A substance abuse program is treatment for alcohol or drug problems. There are many different treatment options for addicts; these are combined into individualized substance abuse programs. A treatment program often includes detoxification, plus individual and group counseling. A substance abuse program may be attended on an outpatient basis or be residential.
Residential drug or alcohol substance abuse programs involve the individual with addiction problems living in a facility while receiving treatment. These programs may be a month long or even longer. A graduate of a residential substance abuse treatment program may move on to one of the other types of live-in programs. These are sober living-based situations in which newly recovering addicts begin to learn to function in society without dependence on drugs or alcohol.
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Before a sober living substance abuse program, when an addict first seeks help, treatment is usually based on detoxifying the body and easing withdrawal. Both alcohol and drug dependency cause physical withdrawal symptoms such as shaking, fever, anxiety, and many more. If addicts stop abusing a substance abruptly, the withdrawal symptoms soon develop and are often so severe that they drive the addict to start using again. A substance abuse program that includes detoxification, or ridding the body of the drug, helps the addict avoid or reduce strong withdrawal symptoms. For example, many heroin addicts in substance abuse programs are given monitored doses of another narcotic, such as methadone, so that the withdrawal is gradual and the addict doesn't suffer physically.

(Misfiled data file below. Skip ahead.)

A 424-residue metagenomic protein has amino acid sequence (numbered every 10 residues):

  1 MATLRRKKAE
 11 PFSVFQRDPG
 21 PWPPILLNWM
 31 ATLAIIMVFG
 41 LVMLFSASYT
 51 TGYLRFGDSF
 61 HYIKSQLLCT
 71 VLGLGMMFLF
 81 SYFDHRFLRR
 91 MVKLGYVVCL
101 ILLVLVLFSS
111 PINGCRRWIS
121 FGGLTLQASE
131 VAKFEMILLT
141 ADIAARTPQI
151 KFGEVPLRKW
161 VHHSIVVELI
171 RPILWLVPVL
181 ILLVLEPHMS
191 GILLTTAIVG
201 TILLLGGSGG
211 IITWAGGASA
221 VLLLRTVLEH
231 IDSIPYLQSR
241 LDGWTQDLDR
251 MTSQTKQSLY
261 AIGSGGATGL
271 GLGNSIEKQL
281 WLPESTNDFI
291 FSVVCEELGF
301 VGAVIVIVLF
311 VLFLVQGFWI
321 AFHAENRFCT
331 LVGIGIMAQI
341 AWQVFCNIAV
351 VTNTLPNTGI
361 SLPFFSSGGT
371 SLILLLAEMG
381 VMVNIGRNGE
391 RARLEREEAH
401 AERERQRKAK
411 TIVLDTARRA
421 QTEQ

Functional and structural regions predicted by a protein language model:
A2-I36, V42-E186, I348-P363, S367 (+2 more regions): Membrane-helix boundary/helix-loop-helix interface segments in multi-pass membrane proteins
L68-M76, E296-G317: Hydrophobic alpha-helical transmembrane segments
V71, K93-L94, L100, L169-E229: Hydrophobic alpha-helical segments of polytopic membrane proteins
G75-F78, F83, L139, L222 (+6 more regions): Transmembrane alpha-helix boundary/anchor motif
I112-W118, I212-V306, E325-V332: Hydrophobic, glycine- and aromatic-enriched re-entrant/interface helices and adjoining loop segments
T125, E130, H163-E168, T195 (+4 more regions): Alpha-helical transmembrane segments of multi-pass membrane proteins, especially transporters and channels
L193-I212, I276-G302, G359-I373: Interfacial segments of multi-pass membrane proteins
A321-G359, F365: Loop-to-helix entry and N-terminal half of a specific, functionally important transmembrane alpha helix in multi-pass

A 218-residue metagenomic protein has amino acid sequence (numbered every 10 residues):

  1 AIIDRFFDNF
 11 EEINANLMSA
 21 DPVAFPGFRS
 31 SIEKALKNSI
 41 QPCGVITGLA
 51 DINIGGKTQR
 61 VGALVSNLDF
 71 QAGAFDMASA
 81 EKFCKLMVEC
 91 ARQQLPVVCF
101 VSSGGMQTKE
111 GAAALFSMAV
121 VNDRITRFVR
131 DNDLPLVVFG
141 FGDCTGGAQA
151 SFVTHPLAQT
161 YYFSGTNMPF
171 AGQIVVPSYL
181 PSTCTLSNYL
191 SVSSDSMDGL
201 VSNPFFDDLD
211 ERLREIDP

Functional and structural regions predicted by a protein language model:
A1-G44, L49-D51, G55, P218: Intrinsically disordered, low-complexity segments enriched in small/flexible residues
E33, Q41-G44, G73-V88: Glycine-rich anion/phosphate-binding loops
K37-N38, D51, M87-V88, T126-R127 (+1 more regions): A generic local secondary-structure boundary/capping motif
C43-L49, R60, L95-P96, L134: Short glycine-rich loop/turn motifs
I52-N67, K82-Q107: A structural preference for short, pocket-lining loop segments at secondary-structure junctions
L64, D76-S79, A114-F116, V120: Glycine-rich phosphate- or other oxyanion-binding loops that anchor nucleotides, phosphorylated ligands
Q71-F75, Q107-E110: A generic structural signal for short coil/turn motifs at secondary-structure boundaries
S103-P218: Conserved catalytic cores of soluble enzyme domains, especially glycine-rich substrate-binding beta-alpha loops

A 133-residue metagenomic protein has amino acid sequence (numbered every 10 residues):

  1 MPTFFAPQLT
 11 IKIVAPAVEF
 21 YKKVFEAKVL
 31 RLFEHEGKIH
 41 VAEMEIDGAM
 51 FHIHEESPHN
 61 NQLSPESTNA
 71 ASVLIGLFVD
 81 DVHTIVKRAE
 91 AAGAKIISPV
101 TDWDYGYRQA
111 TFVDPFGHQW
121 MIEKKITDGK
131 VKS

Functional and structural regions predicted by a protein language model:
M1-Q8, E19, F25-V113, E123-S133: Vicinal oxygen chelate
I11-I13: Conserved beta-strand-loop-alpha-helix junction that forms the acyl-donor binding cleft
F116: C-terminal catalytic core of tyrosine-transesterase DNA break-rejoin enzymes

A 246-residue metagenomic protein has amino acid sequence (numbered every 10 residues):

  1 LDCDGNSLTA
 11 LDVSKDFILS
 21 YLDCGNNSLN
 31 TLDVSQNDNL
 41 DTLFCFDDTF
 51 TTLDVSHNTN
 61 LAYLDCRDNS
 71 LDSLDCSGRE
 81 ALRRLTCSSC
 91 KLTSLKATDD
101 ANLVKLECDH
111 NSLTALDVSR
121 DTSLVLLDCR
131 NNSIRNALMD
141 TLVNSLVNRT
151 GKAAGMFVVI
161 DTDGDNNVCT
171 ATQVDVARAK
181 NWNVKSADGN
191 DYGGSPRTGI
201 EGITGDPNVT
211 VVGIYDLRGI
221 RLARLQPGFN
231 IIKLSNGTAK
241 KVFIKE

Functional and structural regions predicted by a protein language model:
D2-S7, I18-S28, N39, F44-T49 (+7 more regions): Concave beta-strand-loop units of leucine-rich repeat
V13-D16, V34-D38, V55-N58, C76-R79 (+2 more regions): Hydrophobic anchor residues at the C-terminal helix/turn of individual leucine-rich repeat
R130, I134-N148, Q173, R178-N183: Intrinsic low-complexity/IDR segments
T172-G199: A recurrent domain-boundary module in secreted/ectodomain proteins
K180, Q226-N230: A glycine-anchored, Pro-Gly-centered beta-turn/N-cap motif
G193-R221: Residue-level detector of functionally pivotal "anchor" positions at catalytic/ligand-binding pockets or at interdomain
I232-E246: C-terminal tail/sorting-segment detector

A sober living program often takes place in a house in a residential area. Program participants each have their own bed, but may need to share a room. Typically, a drug and alcohol counselor runs the house. He or she usually lives in the facility and is likely to be a former addict. Strict rules about having absolutely no drugs or alcohol in the house must be followed or participants risk being kicked out. Regular therapy or counseling sessions in a group setting at least once a week are a common part of this type of substance abuse program.
Other types of substance abuse programs include those on an outpatient basis. Addicts attend regular therapy sessions at a hospital or community-based treatment center. Substance abuse prevention programs work to prevent people from abusing alcohol and drugs. Former addicts often volunteer their time in these programs to speak at schools to warn teens about the danger of using drugs and alcohol.